TORONTO (Reuters) - The Canadian dollar weakened against the U.S. dollar on Thursday, hurt by comments from a top Republican lawmaker that cooled hopes for a deal to resolve a looming U.S. fiscal crisis, as well as data showing a near-record current account deficit.
The weakness in the currency, often a proxy for the prevailing appetite for riskier assets, was tempered by earlier data that showed U.S. housing starts hit a four-year high in October.
“We had a few pops here and there, mainly driven off of, first the data and then speculation on how the fiscal cliff negotiations are advancing,” said Camilla Sutton, chief currency strategist at Scotiabank.
“We’ve definitely had a volatile session, however the overall range has been fairly tight,” she said.
The Canadian dollar ended trade at C$0.9928 against the U.S. dollar, or $1.0073, weaker than Wednesday’s North American session close at C$0.9919, or $1.0082.
The “fiscal cliff”, in which $600 billion of spending cuts and tax increases are set to kick in early in 2013 unless Congress brokers a deal, is one of the biggest risks facing the markets in the final weeks of the year.
House of Representatives Speaker John Boehner said there was no progress on Thursday in talks with U.S. Treasury Secretary Timothy Geithner and criticized President Barack Obama and Democrats for failing to “get serious” about including spending cuts in a final deal.
Currency and equity markets have in recent weeks gyrated with each utterance suggesting either progress or a lack thereof in the fiscal talks.
Another negative for the currency was news a drop in exports helped push Canada’s current account deficit close to a record high in the third quarter, a development that some analysts said sends a signal that the Canadian dollar is too strong.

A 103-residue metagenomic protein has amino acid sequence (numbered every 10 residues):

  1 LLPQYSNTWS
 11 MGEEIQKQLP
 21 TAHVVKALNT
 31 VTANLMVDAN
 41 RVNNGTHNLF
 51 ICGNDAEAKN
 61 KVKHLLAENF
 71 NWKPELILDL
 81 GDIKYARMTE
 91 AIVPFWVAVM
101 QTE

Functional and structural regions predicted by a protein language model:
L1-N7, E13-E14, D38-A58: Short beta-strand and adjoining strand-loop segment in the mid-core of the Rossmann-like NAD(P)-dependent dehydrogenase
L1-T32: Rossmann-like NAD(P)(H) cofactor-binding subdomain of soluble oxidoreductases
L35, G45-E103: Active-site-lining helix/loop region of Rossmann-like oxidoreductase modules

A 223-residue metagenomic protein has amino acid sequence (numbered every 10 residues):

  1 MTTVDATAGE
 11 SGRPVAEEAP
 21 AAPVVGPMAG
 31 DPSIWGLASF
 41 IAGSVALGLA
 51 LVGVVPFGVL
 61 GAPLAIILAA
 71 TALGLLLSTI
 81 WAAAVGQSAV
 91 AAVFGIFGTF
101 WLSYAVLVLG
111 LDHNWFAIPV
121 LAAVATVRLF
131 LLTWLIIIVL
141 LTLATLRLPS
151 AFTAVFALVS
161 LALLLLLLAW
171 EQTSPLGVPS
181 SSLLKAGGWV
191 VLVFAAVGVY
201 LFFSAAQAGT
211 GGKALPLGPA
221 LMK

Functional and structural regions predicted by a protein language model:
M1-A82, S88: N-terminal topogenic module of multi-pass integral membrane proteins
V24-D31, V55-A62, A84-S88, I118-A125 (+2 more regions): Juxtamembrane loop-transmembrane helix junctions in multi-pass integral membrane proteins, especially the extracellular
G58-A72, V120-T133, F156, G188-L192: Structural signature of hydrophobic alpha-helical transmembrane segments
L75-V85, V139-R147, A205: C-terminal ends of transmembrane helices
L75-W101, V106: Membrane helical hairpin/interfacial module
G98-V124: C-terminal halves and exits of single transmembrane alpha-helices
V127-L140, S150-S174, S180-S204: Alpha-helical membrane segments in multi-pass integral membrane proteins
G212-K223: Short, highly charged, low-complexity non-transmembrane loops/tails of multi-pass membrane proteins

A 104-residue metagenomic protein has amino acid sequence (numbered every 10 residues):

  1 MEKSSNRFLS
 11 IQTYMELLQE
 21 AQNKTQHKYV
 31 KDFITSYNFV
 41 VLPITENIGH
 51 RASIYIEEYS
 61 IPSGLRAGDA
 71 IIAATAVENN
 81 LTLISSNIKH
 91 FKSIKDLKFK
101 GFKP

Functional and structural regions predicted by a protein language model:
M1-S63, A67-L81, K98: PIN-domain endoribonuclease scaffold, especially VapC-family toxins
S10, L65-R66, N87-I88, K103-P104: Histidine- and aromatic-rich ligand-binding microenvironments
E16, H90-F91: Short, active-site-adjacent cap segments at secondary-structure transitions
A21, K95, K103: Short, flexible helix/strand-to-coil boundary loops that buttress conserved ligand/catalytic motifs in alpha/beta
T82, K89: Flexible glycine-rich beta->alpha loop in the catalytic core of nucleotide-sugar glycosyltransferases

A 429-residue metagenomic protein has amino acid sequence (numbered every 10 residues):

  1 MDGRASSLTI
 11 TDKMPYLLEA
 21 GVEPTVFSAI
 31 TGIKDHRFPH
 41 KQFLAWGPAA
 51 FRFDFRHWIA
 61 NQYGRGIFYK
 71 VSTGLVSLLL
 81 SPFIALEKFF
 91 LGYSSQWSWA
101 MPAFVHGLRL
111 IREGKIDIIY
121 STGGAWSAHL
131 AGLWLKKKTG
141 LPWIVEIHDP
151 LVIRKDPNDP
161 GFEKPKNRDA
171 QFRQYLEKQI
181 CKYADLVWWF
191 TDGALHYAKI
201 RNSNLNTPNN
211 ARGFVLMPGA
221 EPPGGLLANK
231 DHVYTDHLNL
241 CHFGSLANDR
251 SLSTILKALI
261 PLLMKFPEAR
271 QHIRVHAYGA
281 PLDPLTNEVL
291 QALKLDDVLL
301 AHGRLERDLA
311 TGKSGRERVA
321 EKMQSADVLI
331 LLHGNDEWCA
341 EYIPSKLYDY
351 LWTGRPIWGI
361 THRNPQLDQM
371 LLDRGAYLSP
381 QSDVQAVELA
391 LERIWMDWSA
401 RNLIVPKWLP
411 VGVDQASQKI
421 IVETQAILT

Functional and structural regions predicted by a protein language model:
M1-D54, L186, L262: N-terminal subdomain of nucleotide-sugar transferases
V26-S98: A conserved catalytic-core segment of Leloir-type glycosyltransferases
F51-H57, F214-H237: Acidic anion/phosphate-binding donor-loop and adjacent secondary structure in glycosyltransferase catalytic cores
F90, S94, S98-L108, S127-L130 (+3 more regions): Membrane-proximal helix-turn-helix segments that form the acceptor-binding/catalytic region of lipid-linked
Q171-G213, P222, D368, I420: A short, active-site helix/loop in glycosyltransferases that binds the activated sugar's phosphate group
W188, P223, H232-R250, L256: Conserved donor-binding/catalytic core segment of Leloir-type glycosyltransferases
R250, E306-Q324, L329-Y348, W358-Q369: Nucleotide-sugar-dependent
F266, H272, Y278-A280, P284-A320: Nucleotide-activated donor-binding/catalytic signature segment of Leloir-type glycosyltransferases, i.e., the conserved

“Despite continued foreign investment inflows into the Canadian dollar, trade fundamentals continue to suggest overvaluation,” Emanuella Enenajor of CIBC World Markets Economics said in a note to clients.
The Canadian dollar is up more than 6 percent versus the greenback since the end of 2009 and more than 60 percent over the last decade.
Citing the big current account deficit and other signs the domestic economy is struggling, BMO issued a report estimating that the Canadian dollar, “the titanium of the currency world”, is at least 10 percent stronger than current commodity prices dictate it should be.
Benjamin Reitzes, BMO’s senior economist and foreign exchange strategist who co-authored the bank’s report, cautioned that a currency can be misvalued on a fundamental basis for a very long period of time.
He said this could be the case for the Canadian dollar until 2015, when the U.S. Federal Reserve is expected to start hiking interest rates, triggering a gradual U.S. dollar rally.
Until then, “unless you see some significant global economic weakness and softness in commodity prices, you’re not going to see any meaningful selloff in the Canadian dollar despite the fact that we believe it’s overvalued,” Reitzes said.
According to a recent Reuters poll, many analysts believe the currency will hold close to parity for the coming year, helped by Canada’s triple-A credit rating and the resulting inflows of foreign capital. <CAD/POLL>
Canada’s performance on Thursday was mixed against other major currencies. It outperformed the Australian dollar and the Japanese yen, but underperformed the euro and British pound.
Prices for Canadian government debt were higher, with the two-year bond up 2 Canadian cents to yield 1.082 percent and the benchmark 10-year bond added 10 Canadian cents to yield 1.707 percent.
Additional reporting by Solarina Ho; Editing by Jeffrey Hodgson and Chizu Nomiyama